Press Briefing by Dee Dee Myers
The Briefing Room
1:16 P.M. EST
MS. MYERS: Quick announcement. President Clinton spoke with Prime Minister Hosokawa last evening and offered him his congratulations on achieving political reform in Japan. The President also urged progress in the United States-Japan economic framework talks.
The President is sending United States Trade Rep Mickey Kantor, and Bo Cutter, Deputy Assistant to the President for Economic Policy, to Tokyo for consultations to seek mutually-agreeable resolutions to the issues being discussed under the framework. The President and Prime Minister Hosokawa are scheduled to meet in Washington on February 11.
Q: When is Kantor going?
MS. MYERS: They left -- Kantor and Bo Cutter left this morning.
Q: The Secretary of State made some comments today about possible U.S. or United Nations intervention in Bosnia based on a report that Boutros Boutros-Ghali received. Can you clarify that at all for us?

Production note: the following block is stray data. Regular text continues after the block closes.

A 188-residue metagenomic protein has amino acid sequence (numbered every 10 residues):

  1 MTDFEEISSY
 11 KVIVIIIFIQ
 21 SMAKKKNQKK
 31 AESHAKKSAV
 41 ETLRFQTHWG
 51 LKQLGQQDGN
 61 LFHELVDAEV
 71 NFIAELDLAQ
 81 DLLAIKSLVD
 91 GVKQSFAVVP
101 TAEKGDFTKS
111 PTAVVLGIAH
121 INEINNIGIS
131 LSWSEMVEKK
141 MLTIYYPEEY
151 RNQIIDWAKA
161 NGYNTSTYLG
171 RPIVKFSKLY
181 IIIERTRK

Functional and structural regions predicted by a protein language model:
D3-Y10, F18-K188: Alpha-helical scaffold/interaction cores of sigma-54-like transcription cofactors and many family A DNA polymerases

MS. MYERS: I'm not sure which report you're speaking about.
Q: He said over the weekend there was a new report that the Secretary General received about -- which seemed to indicate and the Secretary seemed to say in the meeting that reporters observed that the U.S. was a little bit closer to supporting air strikes and for rotating Canadian troops.
MS. MYERS: I think what you may be referring to -- I'm not aware of any particular report -- the Secretary General received a report from his person in Yugoslavia with a plan for both opening the airstrip in Tuzla to humanitarian air deliveries and to rotating the troops in Srebrenica. That included a number of options including the use of force, close cover air strikes. I think what Boutros-Ghali then said was that he had basically approved the plan, including the possible use of force, but he was hopeful that that could be achieved -- the opening of the airstrip and the rotating of the troops -- without the use of force.